Walter Benjamin became a published writer at the age of seventeen. Yet the first stirrings of this most original of critical minds—penned during the years in which he transformed himself from the comfortable son of a haute-bourgeois German Jewish family into the nomadic, uncompromising philosopher-critic we have since come to appreciate—have until now remained largely unavailable in English. Early Writings, 1910-1917 rectifies this situation, documenting the formative intellectual experiences of one of the twentieth century's most resolutely independent thinkers.
Here we see the young Benjamin in his various roles as moralist, cultural critic, school reformer, and poet-philosopher. The diversity of interest and profundity of thought characteristic of his better-known work from the 1920s and 30s are already in evidence, as we witness the emergence of critical projects that would occupy Benjamin throughout his intellectual career: the role of the present in historical remembrance, the relationship of the intellectual to political action, the idea of truth in works of art, and the investigation of language as the veiled medium of experience.
Even at this early stage, a recognizably Benjaminian way of thinking comes into view—a daring, boundary-crossing enterprise that does away with classical antitheses in favor of the relentlessly-seeking critical consciousness that produced the groundbreaking works of his later years. With the publication of these early writings, our portrait of one of the most significant intellects of the twentieth century edges closer to completion.
This thoughtfully planned edition of Benjamin's early writings will afford readers who may only be familiar with his later canonical work a sense of the range and force of the initial phases of Benjamin's intellectual formation. Those who thought they knew Benjamin will warmly welcome these magical and charming essays, poems, stories, fragments, and dialogues from Benjamin's metaphysics of youth.
In Early Writings, Howard Eiland covers the earliest period of Benjamin's extant oeuvre that helped form the critical project that dominated his literary and philosophical career. This volume's range provides a comprehensive account of Benjamin's development from an ardent advocate of youth and educational reform to a philosophically committed critic of literature.
This is a valuable addition to the available work in English of one of the seminal Jewish critical thinkers of the 20th century, author of the massive Arcades Project. The mostly lambent translations by editor Eiland and others...help place Benjamin's later work within the context of his early preoccupations.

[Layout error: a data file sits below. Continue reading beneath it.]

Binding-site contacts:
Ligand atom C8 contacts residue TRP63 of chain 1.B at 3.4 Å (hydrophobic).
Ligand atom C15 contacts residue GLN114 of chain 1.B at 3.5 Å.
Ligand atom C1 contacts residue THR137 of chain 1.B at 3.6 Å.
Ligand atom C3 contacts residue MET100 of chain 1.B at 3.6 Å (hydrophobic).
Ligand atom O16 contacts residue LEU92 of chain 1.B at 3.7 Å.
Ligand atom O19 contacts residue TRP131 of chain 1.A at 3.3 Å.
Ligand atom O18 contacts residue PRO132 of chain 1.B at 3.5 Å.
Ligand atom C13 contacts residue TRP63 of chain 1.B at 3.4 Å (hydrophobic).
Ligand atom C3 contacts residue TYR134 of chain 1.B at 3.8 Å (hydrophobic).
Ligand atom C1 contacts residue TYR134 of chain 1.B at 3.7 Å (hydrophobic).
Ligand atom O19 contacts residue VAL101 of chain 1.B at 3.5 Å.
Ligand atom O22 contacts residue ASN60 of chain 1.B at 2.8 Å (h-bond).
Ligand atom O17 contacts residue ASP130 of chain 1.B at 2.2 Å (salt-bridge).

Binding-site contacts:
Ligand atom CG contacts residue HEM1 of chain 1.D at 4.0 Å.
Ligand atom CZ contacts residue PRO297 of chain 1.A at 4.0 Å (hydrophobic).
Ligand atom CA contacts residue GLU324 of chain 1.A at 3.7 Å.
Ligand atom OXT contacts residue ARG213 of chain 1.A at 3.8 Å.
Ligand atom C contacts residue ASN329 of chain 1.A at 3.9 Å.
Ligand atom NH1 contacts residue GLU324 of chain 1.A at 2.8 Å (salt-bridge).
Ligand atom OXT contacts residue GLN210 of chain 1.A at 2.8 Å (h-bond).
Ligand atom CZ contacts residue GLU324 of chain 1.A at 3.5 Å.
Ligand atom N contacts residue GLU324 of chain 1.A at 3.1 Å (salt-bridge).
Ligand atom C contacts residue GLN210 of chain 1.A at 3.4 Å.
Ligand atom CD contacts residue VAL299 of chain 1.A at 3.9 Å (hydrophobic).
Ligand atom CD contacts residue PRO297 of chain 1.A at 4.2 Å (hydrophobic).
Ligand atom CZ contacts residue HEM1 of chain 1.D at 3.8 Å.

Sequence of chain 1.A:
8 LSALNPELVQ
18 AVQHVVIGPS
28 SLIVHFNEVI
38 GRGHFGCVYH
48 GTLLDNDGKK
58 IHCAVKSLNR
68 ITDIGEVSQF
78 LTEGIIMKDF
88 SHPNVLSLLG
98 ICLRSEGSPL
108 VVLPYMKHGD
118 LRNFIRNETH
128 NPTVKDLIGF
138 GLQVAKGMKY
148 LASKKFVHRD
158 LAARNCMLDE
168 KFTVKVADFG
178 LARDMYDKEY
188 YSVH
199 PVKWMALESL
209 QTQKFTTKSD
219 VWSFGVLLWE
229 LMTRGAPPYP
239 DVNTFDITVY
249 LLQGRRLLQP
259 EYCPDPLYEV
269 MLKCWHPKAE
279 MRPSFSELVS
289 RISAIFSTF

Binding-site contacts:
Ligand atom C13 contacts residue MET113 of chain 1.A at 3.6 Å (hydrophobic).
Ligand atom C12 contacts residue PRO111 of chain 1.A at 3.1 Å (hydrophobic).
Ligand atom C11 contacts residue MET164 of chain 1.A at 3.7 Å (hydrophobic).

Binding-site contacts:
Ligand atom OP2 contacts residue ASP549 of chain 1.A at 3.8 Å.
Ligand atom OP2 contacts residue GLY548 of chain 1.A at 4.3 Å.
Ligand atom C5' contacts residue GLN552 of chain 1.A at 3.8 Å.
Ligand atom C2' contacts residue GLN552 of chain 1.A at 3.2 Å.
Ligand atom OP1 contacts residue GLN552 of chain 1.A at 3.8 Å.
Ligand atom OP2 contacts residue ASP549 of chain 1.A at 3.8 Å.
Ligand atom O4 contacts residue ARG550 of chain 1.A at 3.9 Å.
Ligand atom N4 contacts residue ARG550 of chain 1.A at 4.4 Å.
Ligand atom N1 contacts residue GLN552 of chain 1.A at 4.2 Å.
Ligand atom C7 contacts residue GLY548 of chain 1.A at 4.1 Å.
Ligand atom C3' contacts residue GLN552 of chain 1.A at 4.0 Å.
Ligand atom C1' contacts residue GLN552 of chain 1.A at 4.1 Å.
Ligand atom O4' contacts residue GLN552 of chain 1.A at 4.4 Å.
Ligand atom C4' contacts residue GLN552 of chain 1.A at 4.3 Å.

Early Writings (1910-1917) [is] the latest volume to appear in Harvard University Press' Benjamin edition--an exemplary scholarly project that has now been ongoing for 25 years...In these seven years, from the ages of 18 to 25, it's possible to see Benjamin develop from a precocious, pompous adolescent into a daring and profound thinker. The latest pieces in the book--in particular "The Life of Students," "Trauerspiel and Tragedy," and "On Language as Such and the Language of Man"--lead directly to his most important insights into the nature of literature and history. In fact, the last of these, never published in Benjamin's lifetime, can be seen as a kind of skeleton key to his mature work, full of overtly mystical beliefs that would go underground when Benjamin became a professed Communist...One of the things that makes Benjamin so fascinating is the way he seems to translate Jewish ways of thinking into a post-Jewish intellectual culture. Early Writings shows that this fertile dualism was present from the very beginning.
In the introduction, editor and translator Eiland does a wonderful job of explaining how the essays relate to events in Benjamin's early adult life and to the evolution of his theories...These pieces offer the reader valuable insight into Benjamin's philosophical thought.
This well-planned, beautifully translated volume collects Benjamin's earliest writings and is a welcome addition to the corpus of his contributions to the fields of philosophy, aesthetics, politics, and literary criticism. From his first attempts as an author in 1910 when he was a student in Munich, Benjamin refined his voice as one of Europe's most independent, fiercely metaphysical writers. Here Eiland et al. allow the reader to witness the emergence of the themes that would occupy Benjamin in the productive decades to follow: language and truth, historical memory, the relation of experience to the active life. The 45 original, direct pieces collected here constitute a crucial context for his developing thought. This collection stands alongside Benjamin's Selected Writings, ed. by Marcus Bullock and Michael Jennings as more evidence of Benjamin's stature as a thinker of world-historical force. Those interested in philosophy, letters, German literature, and intellectual history will undoubtedly find this volume immensely fruitful.
- 320 pages
- 5-1/2 x 8-1/4 inches
- Belknap Press
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